Tuesday, October 24, 2017 - 7:30pm

RENT1

This Pulitzer Prize and Tony Award-winning masterpiece returns to the stage in a vibrant 20th anniversary touring production. A re-imagining of Puccini’s La Bohème, RENT follows an unforgettable year in the lives of seven artists struggling to follow their dreams without selling out. With its inspiring message of joy and hope in the face of fear, this timeless celebration of friendship and creativity reminds us to measure our lives with the only thing that truly matters – love.

On April 29, 1996, an original rock musical by al little-known composer opened on Broadway and forever changed the landscape of American theatre. Two decades later, Jonathan Larson’s Rent continues to speak loudly and defiantly to audiences across generations and all over the world.

In the original production actors were black, white and brown; the characters were straight, gay, bisexual and transgender. Although the show was famously inspired by Puccini’s opera, La Bohème, it was also a reflection of the life of its creator, Jonathan Larson, who wrote the book, music, and lyrics. His score brilliantly melded Broadway savvy with contemporary rock, and the show captured the zeitgeist of a particular place at a particular moment in time.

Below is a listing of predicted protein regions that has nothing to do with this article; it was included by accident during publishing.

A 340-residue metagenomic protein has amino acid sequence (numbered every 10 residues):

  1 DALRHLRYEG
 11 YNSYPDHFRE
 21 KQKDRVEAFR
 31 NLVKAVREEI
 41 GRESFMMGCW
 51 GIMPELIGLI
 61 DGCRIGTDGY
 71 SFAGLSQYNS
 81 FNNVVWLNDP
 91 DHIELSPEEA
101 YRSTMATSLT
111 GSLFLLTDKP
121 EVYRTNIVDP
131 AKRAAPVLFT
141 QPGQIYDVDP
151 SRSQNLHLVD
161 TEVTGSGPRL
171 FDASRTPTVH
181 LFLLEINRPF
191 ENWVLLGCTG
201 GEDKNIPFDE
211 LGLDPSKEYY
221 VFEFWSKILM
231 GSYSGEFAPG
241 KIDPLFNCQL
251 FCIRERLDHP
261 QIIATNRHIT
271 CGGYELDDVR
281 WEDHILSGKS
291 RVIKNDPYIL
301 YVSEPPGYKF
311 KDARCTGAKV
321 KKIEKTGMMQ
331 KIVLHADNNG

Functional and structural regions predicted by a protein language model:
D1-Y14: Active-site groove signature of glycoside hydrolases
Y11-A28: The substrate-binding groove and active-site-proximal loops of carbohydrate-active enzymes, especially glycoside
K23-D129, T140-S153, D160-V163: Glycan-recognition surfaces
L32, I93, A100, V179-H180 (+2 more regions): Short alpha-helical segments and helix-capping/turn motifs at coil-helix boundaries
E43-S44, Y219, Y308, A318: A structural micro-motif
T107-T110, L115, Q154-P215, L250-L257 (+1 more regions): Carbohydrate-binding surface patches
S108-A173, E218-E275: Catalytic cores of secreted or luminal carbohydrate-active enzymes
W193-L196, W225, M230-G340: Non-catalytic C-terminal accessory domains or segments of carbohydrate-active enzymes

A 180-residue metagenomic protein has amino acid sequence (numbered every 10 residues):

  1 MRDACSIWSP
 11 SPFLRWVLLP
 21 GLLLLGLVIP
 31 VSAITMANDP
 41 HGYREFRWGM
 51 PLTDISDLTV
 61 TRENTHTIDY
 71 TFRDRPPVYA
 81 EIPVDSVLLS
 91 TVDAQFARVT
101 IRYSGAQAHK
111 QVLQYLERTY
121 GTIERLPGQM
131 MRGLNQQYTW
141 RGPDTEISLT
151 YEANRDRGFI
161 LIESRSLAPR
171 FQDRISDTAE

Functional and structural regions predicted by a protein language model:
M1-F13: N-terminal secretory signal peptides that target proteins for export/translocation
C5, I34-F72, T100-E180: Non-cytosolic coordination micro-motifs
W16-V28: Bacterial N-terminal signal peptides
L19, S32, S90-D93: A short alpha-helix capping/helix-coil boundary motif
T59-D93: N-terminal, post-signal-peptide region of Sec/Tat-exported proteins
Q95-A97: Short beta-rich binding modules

To celebrate the musical’s 20th anniversary, key members of the original creative team have reunited for a national tour of RENT, enabling a new generation to discover why the show is so special – and why it continues to have a profound effect on audiences.

For Kevin McCollum, one of the original producers of RENT, the show’s greatest legacy is its boundless humanity. “How do you measure a life?” he says, alluding to the lyrics of the show’s most famous song, “Seasons of Love.” “How do you measure a year? Attention must be paid to how you treat people and how you build family. Touch people, change people by loving each other against all odds. Live no day but today, and keep your artist’s heart. This is a musical about living with, not dying from disease, introduced at a time when people thought AIDS was a death sentence. And I think RENT helped take the patina off the idea that these people weren’t us. Straight, gay; sexuality was a character trait, but it wasn’t what the show was about. It’s about young people finding their voice against all odds. It’s a celebration of diversity, and how young people always change the world.”

This show features mature themes, language and situations.